Humane Disposal of Cane Toads |
Tampa Dog Poisoned by Bufo Toad |
Major Threat to Dogs in South Florida
Simple Plans for Observation Bee Hive
Observation Bee Hives
The use of
observation bee hives continues to interest a variety of people. This is not
surprising. The observation hive is one of the primary research and educational
tools in apiculture. It is both educational and entertaining.
Observation bee hives can be used to enhance public relations
and marketing programs. But a great deal of time and energy is needed to set up
a hive and keep it going. Maintenance can be expensive and time consuming,
especially if the hive is to be used as a permanent display for the general
public. This 3-page fact sheet
provides sources for building observation hives and tips for maintenance.
Written by David Hall, James D. Ellis, and Malcolm Sanford, and published by the
UF Department of Entomology and Nematology, March 2015. (UF/IFAS photo by Tyler
Sample Pollination Agreement
The key to a prospering pollination service is proper promotion,
honest, quality service, and a written contract.
This contract would detail the expectations of both the beekeeper
and the grower
This 4-page fact sheet
provides a suggested pollination agreement.
Written by Malcolm T. Sanford, Jeanette Klopchin, and James Ellis,
and published by the UF Department of Entomology and Nematology,
March 2015. (UF/IFAS Photo: Thomas Wright)
A Million Hits in the last 12 months
Website Statistics: Some inquiring minds want to know, just
how popular is our local association's website. For those
geeks and nerds, I have compiled a 12-moth report on the website's
performance... and it exceeds all expectations with over 5000
visitors to our site every month. These are actual visitors,
not just hits. If you are interested in hits, then for example
in April of 2015 we had about 80,000 hits (about a million hits in
the last 12 months).
However, "unique visitors" is far more important than the hits.
Unique means new visitors actually looking at our website. In
April of 2015 we had 4,542 "unique" visitors to our website that
Some of most popular pages after the main page, were our
blog, links page, honey plants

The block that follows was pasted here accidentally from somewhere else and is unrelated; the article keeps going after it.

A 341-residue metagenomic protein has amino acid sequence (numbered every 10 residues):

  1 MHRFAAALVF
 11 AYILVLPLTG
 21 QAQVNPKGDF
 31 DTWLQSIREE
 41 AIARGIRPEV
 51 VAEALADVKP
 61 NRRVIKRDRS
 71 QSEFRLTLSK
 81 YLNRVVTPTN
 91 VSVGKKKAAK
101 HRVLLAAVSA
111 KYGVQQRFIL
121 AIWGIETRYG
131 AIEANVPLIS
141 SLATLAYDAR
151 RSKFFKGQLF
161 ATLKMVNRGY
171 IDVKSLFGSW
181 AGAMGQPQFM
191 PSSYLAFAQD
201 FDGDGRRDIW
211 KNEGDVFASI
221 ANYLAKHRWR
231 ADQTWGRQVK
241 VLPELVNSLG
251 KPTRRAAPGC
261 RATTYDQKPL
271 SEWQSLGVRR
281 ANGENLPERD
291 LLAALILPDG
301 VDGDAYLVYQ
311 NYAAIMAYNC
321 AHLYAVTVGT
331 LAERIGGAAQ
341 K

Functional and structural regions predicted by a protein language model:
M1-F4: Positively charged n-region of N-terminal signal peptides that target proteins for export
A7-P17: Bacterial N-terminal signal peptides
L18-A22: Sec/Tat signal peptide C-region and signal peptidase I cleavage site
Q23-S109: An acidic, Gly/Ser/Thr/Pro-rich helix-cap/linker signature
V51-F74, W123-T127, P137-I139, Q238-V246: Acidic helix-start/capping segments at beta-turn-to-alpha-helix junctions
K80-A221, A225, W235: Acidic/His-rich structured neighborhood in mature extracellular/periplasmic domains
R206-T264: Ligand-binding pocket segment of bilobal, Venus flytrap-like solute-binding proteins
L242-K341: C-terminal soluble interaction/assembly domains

"what's blooming page, and our downloads page. While our
blog was inactive it is still
bringing in about half of our visitor traffic. Even though our
Archive and past events page may contain history and old
information, the information was viewed almost 300 times in
April.... read more
Need more convincing of the effectiveness of our website?.. Goggle Search
these 4 keywords::
beekeeping events florida 2015 and see where we
stand among all the websites in the entire world for current
beekeeping events in Florida.
USDA National Honey Report, Number XXXIV - #12, January 16, 2015
Excerpt from the report regarding Florida, based on commercial
COLONY, HONEY PLANT AND MARKET CONDITIONS DURING
FLORIDA: The weather for the month was a little warmer than
normal with precipitation slightly higher than normal. There was
still not very much rain, as December is typically a dry month in
Florida. Bee health was considered to be very good. Beekeepers were
splitting hives and treating for mites in preparation for the annual
trip to California for almond pollination with many hives being
relocated shortly after the middle of next month. There were few
sources of food, except for scattered wild flowers and some maple.
The maple bloom appeared to be about a week earlier than normal.
Citrus greening was causing some early premature orange bloom, but
no honey was being produced from that source. The next source of
food for honey production will be citrus, primarily orange blossom,
in March. There was essentially no honey being produced for sale and
practically no stored honey available for sale. Demand remains good
with supplies very light and prices remaining at or near record
The entire report can be found here:
Consent and Release Form
As previously explained at meetings,
is so our club has permission to use your provided information for
such things as: Creation of an membership listing/directory
shared with our members to allow them to more easily stay in contact with
each other by having phone numbers, contact information, etc.
available, also for displaying your photos taken at website
activities, etc. on our website for public viewing... or so we can
contact you about upcoming special meetings, events, sales, etc.;